A plan to solve a planning problem consists of:

  • The finite vertex set , which is the set of states in the plan.

  • A set of initial states , from where an agent may start.

  • A set of terminating states, .

  • A set of actions , subsets of which label each vertex in .

  • A set of observations .

  • A set of edges , which are labeled with .

When discussing planning problems and plans simultaneously, we will use (W) and (P) to identify to which tuple an element belongs, e.g. , .

Figure 2: The example world from Fig. 0(a) as a connected graph. Vertices are labeled with observations ag, while the actions include movement in the cardinal and intercardinal directions.

The preceding formalization of worlds and plans allows us to depict them as finite connected graphs. Figures 2 and 3 show this for our earlier example. Plans possess terminating states , while worlds have goal states . A vital difference is that plan edges bear observations and vertices are labeled with sets of actions; world edges carry actions and vertices have a single observation. An agent following a plan tracks its plan state and may take any action in the set labeling the current state. After taking an action, it receives an observation from the world, and transitions to a new vertex, itself labeled with actions, and so on. Every plan’s initial vertices are labeled with the empty set, as the agent obtains a first observation to establish information about the world before taking its first action. Only elements in and have the empty set.

(a) A plan derived via backchaining from the goal.
(b) A slightly odder plan.
Figure 3: Our two plans from earlier, now as connected graphs. Here and in graphs that follow: lighter arrows serve as shorthand for an (elided) that takes no action before receiving an initial observation, whereupon it transitions to a consistent state in the plan. The lighter color rendering also serves to make the overlay of plans clearer.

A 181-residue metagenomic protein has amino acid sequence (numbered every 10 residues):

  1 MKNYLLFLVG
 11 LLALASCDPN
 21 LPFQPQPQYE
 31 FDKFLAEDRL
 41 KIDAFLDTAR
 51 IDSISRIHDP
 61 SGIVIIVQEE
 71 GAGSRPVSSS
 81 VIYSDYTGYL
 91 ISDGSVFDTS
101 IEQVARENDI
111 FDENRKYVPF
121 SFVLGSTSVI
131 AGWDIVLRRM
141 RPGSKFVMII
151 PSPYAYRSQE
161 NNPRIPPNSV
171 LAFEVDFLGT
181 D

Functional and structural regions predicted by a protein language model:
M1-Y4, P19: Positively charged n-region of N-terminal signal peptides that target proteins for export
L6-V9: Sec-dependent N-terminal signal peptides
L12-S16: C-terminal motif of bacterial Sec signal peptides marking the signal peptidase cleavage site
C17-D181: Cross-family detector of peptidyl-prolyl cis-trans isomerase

For a plan to be a solution to planning problem , the plan must satisfy a few constraints: it must be safe, in that it never attempts to take an action at a plan state if that action is unavailable at the current world state. Further, the plan must be ready to receive any observation that arises consistent with possible paths from the of the world. An execution is a sequence of alternating observations and actions, beginning and ending with an observation. They describe the interaction between a plan and world, giving rise to a path. Either this path must lead to states that are in on the plan and in on the world, or the execution must be a prefix of a longer execution which does. If an execution is possible on both plan and world, it is a joint-execution. The plan must also be finite on the world, in that all joint-executions must have bounded length.

The language of a plan and world pair is the set of all joint-executions. Occasionally, we are interested in where a given execution will take us in the world. We trace an execution over the world by beginning at the vertex in labeled with and following the edges consistent with the actions in the execution. In the event of non-determinism in actions leading to multiple possible states, the following observation in the execution clarifies the resulting state in the world.

The world state reached by this method is the vertex in the world obtained by tracing a sequence on , designated . (We will also consider tracing on a plan, and it is defined analogously.)

2.1 Scope

Consistent with Erdmann’s treatment, in this paper, we examine planning problems that have a single goal state () and for which , i.e., they may start from any state.333In particular, knowledge of the starting location provides information in the form of context to incoming observations, allowing an agent to gather information it might not otherwise have.Also like Erdmann, we begin by considering the underlying state space and then derive action-based sensors via a method that coarsens perceptual classes. The result that this yields itself expresses a degree of tolerance to partial observability. Formally, this coarsening is of an original observation set, thus we begin with an observation set that gives direct access to the underlying states—this involves starting with planning problems that are fully observable.